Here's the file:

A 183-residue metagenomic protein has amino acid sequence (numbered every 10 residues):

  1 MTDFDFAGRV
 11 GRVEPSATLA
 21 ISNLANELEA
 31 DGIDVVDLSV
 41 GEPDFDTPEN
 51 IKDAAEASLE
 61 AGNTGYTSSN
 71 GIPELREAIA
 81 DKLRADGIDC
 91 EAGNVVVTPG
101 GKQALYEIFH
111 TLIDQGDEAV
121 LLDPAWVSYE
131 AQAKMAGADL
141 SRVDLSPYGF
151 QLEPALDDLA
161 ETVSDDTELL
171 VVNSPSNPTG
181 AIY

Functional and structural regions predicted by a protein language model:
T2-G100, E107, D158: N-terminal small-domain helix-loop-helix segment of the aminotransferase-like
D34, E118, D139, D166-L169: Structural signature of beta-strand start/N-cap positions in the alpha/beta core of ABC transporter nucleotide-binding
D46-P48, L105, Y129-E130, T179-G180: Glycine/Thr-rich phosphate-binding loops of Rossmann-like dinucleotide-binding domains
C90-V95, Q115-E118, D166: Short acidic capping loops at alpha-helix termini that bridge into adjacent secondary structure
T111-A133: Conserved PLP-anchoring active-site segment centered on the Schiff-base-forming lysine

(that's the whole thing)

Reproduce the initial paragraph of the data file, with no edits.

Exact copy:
A 183-residue metagenomic protein has amino acid sequence (numbered every 10 residues):